If there is to be a tidal wave of defenders of President Barack Obama's "it if it hasn't changed" revision to his original guarantee — "If you like your health insurance plan, you can keep your health insurance plan" — Ron Fournier (NewsBusters history here), who toiled at the Associated Press for 20 years and joined the National Journal several years ago, will not be among them.
In 2008, Fournier advocated "accountability journalism." When he took over as AP Washington bureau chief, he pushed for what was described as "a more hard-charging, opinion oriented style of writing" as a "new direction AP should take." Both were, in my view, thinly veiled attempts to inject more left-leaning bias into what news consumers to this day still mostly believe are "objective" wire service reports. With that demonstrated pedigree, perhaps it's a surprise that Fournier would be so vocal about Obama's attempt to "reinvent history" (HT Instapundit; bolds are mine):
This morning, in an apparent rush to get a jump on the rest of the excuse-making establishment press, Aamer Madhani at USA Today claimed that President Barack Obama's shameless, lame Monday night attempt to explain away his serial guarantee, namely that "If you like your health insurance plan, you can keep your health insurance plan, period" — made roughly two dozen times in 2009 and 2010, and repeated on the campaign trail in 2012 — represented a "tweaking of his claim" in which he "added a caveat." So that makes it all okay. (/sarc)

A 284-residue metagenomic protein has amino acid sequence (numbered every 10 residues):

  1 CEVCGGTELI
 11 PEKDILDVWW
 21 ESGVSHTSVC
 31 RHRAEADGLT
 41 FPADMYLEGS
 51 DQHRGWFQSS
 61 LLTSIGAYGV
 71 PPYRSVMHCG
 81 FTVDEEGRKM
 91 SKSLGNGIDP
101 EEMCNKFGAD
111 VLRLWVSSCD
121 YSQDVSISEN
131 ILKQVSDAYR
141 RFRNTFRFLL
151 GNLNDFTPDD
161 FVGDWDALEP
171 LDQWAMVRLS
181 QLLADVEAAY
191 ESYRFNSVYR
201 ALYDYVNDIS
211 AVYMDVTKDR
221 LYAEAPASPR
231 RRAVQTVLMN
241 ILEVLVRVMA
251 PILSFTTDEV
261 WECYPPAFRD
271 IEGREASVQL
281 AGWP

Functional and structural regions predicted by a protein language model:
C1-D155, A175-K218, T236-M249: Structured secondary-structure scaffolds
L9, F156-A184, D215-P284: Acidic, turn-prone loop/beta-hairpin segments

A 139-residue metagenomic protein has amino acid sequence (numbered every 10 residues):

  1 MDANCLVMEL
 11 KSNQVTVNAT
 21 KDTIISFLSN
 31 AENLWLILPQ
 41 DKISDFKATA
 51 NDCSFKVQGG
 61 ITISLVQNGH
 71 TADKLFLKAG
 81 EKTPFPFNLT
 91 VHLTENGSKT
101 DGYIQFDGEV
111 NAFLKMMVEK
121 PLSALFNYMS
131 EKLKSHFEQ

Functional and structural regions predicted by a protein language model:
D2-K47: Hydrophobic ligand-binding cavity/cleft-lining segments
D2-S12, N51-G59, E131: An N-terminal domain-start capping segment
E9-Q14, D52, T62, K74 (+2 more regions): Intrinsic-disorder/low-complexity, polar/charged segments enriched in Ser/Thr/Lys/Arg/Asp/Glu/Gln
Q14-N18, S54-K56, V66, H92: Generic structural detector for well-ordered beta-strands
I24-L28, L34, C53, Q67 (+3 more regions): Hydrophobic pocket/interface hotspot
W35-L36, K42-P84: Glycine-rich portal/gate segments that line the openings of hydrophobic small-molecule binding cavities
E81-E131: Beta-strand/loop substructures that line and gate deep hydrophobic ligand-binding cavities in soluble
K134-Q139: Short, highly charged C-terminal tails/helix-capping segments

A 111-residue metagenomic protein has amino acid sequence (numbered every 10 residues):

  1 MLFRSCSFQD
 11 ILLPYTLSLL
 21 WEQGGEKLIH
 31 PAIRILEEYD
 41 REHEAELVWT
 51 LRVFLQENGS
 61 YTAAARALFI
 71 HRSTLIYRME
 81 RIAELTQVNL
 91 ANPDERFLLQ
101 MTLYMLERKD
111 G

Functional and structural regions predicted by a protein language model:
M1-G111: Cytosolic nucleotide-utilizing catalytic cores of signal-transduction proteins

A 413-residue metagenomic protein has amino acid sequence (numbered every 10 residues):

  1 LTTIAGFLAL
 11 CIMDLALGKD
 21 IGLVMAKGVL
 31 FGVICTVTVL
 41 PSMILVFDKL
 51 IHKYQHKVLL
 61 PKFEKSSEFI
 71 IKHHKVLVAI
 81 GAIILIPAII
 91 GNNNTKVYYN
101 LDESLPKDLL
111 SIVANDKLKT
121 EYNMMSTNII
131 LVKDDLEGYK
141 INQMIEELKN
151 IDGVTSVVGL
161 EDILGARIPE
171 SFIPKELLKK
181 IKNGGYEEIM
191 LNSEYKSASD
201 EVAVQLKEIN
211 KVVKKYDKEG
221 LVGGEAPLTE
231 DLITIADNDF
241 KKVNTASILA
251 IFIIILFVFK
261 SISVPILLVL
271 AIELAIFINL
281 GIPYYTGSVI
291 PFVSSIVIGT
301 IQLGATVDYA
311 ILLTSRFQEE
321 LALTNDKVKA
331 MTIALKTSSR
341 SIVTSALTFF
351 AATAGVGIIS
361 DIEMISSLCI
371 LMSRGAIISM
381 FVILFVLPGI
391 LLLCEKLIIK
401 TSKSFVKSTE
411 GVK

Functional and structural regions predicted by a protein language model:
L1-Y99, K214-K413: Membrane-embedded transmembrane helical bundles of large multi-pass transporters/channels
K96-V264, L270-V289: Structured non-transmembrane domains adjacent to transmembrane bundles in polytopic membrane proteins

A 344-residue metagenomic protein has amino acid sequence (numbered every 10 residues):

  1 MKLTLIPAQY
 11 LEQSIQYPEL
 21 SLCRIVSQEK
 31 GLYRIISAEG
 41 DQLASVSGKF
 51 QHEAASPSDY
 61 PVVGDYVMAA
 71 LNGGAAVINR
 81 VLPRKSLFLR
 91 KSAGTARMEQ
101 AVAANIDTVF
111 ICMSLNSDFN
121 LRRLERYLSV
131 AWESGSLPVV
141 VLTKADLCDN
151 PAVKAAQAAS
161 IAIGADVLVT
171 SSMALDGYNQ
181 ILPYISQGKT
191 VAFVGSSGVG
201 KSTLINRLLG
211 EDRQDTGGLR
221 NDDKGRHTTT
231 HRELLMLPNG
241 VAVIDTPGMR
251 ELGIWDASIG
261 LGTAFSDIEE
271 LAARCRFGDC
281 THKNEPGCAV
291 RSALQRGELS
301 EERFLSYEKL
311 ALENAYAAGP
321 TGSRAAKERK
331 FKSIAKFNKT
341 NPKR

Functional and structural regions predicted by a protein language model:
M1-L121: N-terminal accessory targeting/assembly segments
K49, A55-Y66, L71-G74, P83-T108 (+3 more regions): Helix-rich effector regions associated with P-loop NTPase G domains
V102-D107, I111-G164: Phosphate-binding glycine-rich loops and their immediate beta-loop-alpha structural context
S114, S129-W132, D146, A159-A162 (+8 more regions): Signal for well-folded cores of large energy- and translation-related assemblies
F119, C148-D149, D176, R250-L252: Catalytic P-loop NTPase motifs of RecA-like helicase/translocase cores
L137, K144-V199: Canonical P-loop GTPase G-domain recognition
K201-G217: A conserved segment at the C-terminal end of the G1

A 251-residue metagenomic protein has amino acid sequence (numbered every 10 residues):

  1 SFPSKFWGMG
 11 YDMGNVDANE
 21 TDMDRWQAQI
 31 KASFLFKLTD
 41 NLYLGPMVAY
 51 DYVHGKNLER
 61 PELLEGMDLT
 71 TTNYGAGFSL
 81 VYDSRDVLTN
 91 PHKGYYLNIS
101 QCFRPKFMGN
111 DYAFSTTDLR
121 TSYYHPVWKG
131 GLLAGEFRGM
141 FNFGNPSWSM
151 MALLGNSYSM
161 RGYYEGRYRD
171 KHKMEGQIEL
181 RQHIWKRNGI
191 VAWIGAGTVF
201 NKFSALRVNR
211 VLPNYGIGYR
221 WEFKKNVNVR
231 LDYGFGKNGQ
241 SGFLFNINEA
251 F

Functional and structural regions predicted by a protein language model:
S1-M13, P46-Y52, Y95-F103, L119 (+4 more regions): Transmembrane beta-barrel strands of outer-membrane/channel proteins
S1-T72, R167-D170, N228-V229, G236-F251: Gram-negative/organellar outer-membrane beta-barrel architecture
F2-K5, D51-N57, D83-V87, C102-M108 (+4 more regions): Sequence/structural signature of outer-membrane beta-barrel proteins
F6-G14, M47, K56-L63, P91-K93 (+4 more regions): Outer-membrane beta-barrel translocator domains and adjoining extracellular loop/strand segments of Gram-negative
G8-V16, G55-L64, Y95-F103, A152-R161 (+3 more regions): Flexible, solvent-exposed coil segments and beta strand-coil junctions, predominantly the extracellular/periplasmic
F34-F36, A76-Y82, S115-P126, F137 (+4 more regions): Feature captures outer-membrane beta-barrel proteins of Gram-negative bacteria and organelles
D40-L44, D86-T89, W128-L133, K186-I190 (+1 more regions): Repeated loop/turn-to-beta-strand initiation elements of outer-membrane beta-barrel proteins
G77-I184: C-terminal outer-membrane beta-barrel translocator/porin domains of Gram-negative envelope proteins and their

Madhani also acted as if it's only Republicans who have directed "an avalanche of criticism" at Obama. He also swallowed the false line that "only" 5 percent of Americans have been affected, ignoring a similar impact in the small group market and several well-known large-employer terminations of plans which had been offered to part-timers and retirees. Excerpts follow the jump (bolds are mine throughout this post; numbered tags are mine):
Well, let's see how well this unspeakably pathetic attempt to explain away the lie of the century (so far) works with the establishment press.
Two separate tweeters — Reid Epstein at Politico and Mark Knoller at CBS News — are reporting that President Obama, at a rally of the Organizing For Action faithful this evening, told his audience that "What we said was you can keep it (your health plan) if it hasn’t changed since the law passed" (HTs to Hot Air and Twitchy):
On Saturday morning, three Wall Street Journal reporters told readers that as President Obama was promoting Obamacare, there was internal debate between "policy advisers" and "political aides" as to whether the President's obviously unqualified and unconditional "If you like your plan, you can keep your plan" statement, made roughly 20 times between his inauguration and the law's March 2010 passage, "was a promise they could keep."